Being clear about company values and adhering to them is crucial for improving communication in a growing company because it provides a clear, common ground and a shared understanding and language.
Moreover, it creates trust. When a company consistently acts in alignment with its values, it earns the trust of its employees, partners, and customers, which is essential for effective communication, as it allows for open and honest dialogue.
It also establishes a culture of accountability. When company values are clearly communicated and upheld, it sets an expectation of accountability for all employees. This promotes efficient communication, as individuals are less likely to be evasive and dismissive in their conversation style.
Finally, it enhances alignment. Adhering to company values ensures all employees are working towards the same goals, which ensures that they share common ground and aren’t forced to verbalize all the minutest details.
Piotrek Sosnowski, Chief People & Culture Officer, HiJunior
As a part of the senior management of my company, I can attest that the best way to ensure consistent and effective communication is for the senior management team to take the first step. They should make it part of their role to keep all employees in touch with one another by, for example, hosting regular team meetings, having open office hours, and voicing messages out loud.
The senior team should also lead by example and practice real listening, assert obvious lines of responsibility, and show genuine interest in what their employees are bringing to the table. This would pave the way for better vertical integration, enhanced collaboration across teams without silos, an open tone of constructive feedback, and eventually more efficient communication within your growing company.
Derek Bruce, Sr. Director, Skills Training Group
As a growing company, it is essential to perfect leaders’ communication styles and practices in order to improve communication. Leaders serve as the primary models for communication, and their communication practices will be the foundation for how communication is conducted throughout the organization.
Managers are disseminators of the communication practices, and their ability to effectively communicate is key to ensuring that all employees understand and implement the communication practices.
As the organization expands, it is important to ensure that leaders are equipped with the necessary skills and resources to effectively communicate with their teams and other stakeholders. With effective communication practices in place, the organization will be better prepared to face the challenges and opportunities that come with growth.
Grace He, People & Culture Director, teambuilding.com
Relying on meetings for communication is painful for 20 employees. It’s downright impossible as you grow beyond that. Your team will spend more time updating each other in meetings than actually doing the work.
I’ve seen this happen repeatedly at companies I’ve worked at in the past. In my current company, we use written (via Slack) and video (via Loom) updates to share information with each other, giving team members a choice over which updates apply to their job. This has freed up our calendars without becoming disconnected.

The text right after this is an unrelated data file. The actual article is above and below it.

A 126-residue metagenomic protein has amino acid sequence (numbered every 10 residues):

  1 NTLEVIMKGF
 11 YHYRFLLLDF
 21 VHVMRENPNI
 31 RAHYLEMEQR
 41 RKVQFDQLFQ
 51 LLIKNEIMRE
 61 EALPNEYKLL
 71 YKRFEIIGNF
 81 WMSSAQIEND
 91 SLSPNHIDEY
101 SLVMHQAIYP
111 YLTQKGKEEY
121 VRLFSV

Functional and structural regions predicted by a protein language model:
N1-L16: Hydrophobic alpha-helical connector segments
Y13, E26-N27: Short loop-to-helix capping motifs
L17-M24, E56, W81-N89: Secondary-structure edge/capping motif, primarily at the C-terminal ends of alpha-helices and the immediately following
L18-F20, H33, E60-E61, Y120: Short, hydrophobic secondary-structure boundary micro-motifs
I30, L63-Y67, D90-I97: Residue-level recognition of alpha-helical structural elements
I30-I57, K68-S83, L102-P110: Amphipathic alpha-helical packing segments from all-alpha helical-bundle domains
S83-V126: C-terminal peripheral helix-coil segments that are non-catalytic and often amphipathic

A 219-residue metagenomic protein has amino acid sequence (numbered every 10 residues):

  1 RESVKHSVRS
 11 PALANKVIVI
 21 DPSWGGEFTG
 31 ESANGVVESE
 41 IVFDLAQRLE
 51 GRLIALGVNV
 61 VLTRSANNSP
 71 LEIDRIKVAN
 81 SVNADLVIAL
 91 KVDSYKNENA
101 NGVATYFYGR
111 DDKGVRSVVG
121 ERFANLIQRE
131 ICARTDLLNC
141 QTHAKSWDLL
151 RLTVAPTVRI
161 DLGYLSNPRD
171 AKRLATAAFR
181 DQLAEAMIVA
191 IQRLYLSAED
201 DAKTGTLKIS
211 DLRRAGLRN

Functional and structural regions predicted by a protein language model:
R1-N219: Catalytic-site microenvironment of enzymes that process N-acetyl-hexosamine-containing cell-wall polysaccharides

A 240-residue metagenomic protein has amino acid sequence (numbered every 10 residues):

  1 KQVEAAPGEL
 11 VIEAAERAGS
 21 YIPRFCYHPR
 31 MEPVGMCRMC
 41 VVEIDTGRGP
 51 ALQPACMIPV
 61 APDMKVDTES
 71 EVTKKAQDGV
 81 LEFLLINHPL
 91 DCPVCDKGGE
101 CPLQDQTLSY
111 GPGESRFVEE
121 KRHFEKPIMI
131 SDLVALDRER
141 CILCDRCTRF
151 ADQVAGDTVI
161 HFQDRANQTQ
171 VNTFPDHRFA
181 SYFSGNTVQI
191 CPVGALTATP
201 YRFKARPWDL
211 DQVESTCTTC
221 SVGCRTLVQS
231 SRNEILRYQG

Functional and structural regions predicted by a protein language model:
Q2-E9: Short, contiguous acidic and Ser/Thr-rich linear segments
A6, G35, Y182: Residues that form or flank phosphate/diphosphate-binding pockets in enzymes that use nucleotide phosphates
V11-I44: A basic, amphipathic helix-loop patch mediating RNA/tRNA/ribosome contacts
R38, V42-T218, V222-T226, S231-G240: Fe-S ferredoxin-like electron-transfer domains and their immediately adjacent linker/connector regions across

Julian Schaaf, Head of Marketing, Gomada
When a company is small and numbers only several dozen employees, maintaining communication is relatively straightforward and rarely requires any additional effort. However, rapid growth can put communication on the back burner and lead to breakdowns in operation.
One way to prevent this is by organizing all-hands meetings each month, where employees can get direct and undiluted information from the source. Monthly meetings are so effective at keeping communication alive because they give everyone a chance to hear more about different people within the company and learn who to contact with future queries. These group meetings bring separate teams and departments together and help people get to know each other.
Goran Luledzija, CEO, Localizely
Build and regularly update a virtual employee knowledge base. Employees should be able to access instructions or informational documents like files and spreadsheets whenever needed, so give them a 24/7 space to easily access these answers.
While you can’t predict every question an employee has or replace meetings with a team FAQ database, you can help reduce the need for some of these more repetitive communications, so they have many of these answers available instantly at their fingertips. Regularly ask employees to submit questions they think will help themselves or their teammates and update the data to keep up with developing standards and strategies.
Tory Gray, CEO & Founder, The Gray Dot Company
As a Gen Z in HR, I am a huge proponent of creating an open-door policy. Allowing employees to come and go freely with their questions and concerns can help keep communication flowing. As someone who values transparency and understanding, it was exciting for me to implement this simple policy that could have such a great impact on our business.
Other members of staff experienced the benefits of being able to talk openly to their supervisors and management, they developed better relationships with those around them and even saw increases in workplace productivity. As the person responsible for developing better means of communication throughout our team, I am always looking for new tips—implementing an open-door policy will always be my first choice!
Haya Subhan, Manager & HR Specialist, Sheffield First Aid Courses
The trap that lots of growing companies fall into is only thinking about the “broadcast” element of communications. Of course, this is important—you want to keep everyone engaged in a shared story about the journey you’re going on as a business and you need to promote shared situational awareness of the challenges and opportunities you want your people to focus on.
But, the communication piece that people often miss is the importance of feedback loops—how are your leaders staying connected to what your people are thinking and feeling as you grow?
When you’re small, your leaders can stay in touch with your people through their normal, day-to-day conversations and interactions. But when you grow past 100-150, these informal relationships struggle to keep pace with the social complexity in your company.
So my tip to growing companies is to make sure you build effective feedback loops, so ideas, challenges, and learning are surfaced and communicated across your company.
Matt Grimshaw, Founder & CEO, Youda